With reference to your moral caveats: in my opinion you have done all you reasonably can do in pointing out the history of the wood i.e. you did not buy it while being aware that there might have been ethical questions to be addressed and now that you have pointed out that there are reservations to be had these days, it is up to your readers to decide whether or not to buy mahogany of which they are not 100% sure or whether they just don’t care and will do as they wish.
Unless we are knowingly engaging in criminal activity, we are all answerable to our own consciences. So you can rest easy and the rest of us will act according to our consciences. For what it’s worth, I have a 50 y.o. piece of utile from which I hope one day to make a chair but I suspect I will be buying no more tropical hard words.
That’s the thing about freedom of action: we are measured by what we choose to do.
I have two leaves out of an antique – by now at least – drop leaf table of such roaring bad design that it was unuseable unless you either had room for it with the leaves extended, or detached the leaves entirely. I was given the leaves decades ago, and years later the rest of the table. The leaves are still off, and won’t go back. I keep thinking that I should use them, but they are mahogany and deserve proper, just treatment.
The cutouts on the arms/hands made me curious. Are they purely a design element or do they serve a purpose, maybe as handholds for carrying the chair?
Greetings from Germany.
It’s a traditional shape found on many stick chairs. It’s a nice place to grab the chair as you pull yourself up out of the chair. I can’t recall grabbing the hands as I move the chairs, but I’ll give it some thought.
I had a similar struggle recently obtaining a little cumaru decking. Did my homework and hopefully the sustainable certification is legit, but I wouldn’t be shocked to learn it’s not. Regarding mahogany, I have fallen into the habit of using it in thin strips and edge profiles as accent or protection along with north American woods. I get mine from the resale shops and salvage lumber Restore, usually it’s old baseboard, railing or the like so you have to be creative in milling it to work into your design. In this way a little goes a long way and I’ve never purchased it retail, which eases my mind quite a bit.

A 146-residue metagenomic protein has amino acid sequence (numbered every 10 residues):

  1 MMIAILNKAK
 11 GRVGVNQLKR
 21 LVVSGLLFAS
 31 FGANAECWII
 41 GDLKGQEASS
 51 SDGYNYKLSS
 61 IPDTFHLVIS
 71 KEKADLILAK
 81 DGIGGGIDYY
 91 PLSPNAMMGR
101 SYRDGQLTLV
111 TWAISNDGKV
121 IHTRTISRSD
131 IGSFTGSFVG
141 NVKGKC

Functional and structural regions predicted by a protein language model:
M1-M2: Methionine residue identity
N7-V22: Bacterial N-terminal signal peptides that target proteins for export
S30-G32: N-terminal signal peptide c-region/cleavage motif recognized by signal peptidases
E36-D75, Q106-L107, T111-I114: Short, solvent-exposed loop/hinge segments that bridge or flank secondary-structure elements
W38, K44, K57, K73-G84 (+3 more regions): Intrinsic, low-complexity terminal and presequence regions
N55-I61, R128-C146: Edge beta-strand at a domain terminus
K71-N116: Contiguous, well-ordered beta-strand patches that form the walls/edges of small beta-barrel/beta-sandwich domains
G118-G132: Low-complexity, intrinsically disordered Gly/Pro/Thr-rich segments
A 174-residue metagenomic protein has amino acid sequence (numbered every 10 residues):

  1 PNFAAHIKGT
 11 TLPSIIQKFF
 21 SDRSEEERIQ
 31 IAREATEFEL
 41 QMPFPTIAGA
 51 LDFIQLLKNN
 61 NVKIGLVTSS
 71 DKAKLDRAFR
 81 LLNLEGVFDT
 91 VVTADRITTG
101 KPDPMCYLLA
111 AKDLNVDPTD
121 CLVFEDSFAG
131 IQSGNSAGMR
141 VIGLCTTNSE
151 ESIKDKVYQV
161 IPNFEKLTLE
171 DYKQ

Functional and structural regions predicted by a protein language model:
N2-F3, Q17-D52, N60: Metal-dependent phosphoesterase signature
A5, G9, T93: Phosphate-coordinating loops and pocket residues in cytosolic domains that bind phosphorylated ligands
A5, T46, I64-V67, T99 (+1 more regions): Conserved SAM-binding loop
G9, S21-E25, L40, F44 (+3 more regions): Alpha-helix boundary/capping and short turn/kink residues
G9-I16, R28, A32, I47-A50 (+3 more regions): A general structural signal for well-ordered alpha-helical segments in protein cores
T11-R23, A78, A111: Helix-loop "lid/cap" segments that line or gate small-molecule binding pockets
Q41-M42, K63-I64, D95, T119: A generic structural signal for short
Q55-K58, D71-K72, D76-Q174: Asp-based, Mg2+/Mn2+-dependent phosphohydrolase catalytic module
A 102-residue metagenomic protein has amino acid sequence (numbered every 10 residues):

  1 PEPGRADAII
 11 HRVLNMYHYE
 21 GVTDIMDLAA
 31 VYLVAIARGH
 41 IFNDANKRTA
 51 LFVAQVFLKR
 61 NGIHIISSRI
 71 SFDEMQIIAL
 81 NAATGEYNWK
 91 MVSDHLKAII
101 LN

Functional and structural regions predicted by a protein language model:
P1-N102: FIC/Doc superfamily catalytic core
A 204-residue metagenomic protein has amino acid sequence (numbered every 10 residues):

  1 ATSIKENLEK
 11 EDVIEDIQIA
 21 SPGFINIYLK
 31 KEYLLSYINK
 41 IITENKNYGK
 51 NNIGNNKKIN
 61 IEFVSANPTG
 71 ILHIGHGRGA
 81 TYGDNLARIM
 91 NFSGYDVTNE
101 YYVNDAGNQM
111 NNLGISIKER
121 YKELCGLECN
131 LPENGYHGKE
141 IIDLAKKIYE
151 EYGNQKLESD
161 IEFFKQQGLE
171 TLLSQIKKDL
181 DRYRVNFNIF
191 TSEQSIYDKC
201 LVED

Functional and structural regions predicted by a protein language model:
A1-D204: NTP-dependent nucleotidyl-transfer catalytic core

I’m worried about the student who winds up with a mahogany leg on their stick chair.
I was going to include the same sentiment in my synopsis & I’m glad someone else did. There’s a reason structural elements aren’t made from “inflexable” species aside from price.
I recently was gifted with some old growth pine witch had been cut back in the early 20’s that had been in an old warehouse .the owner said that he was going to throw it out if I did not want it. Boards 14 -28 in.wide. Wood that size you do not see anymore . If you look at that board it will tell you what to make . So that all of them special boards that you have stashed away take a nother look at them they will tell you use it or lose it
Chris; As a former pothead coworker once told me, (Doug) Chris, you think too much. Or as my kitchen cabinet builder told me when we chose cherry for our cabinets, ” they are still making trees.” doug
Wow, that’s going to be a nice looking chair! You better hide it from your students…
How I’d like to get some of your Honduras Mahogany and Brazilian Rosewood for my guitars. Nothing like these in acoustic guitars. Alternate species just aren’t as good.
If labor conditions in the tropical forestry industry bothers you I would advise you to not delve to deeply into how the microchips and battery in your digital device that you wrote this post on is produced.
I wouldn’t sweat it too much. Mahogany is entirely too expensive for most hobbyists to use for furniture.
It’s all troubling. And I do wrestle with all these issues.
Chris, just a quick ask, did you plane the hexagon legs in the image in this article by hand ? Great if you did, I now know how much I need to improve my planing skills. I must try harder.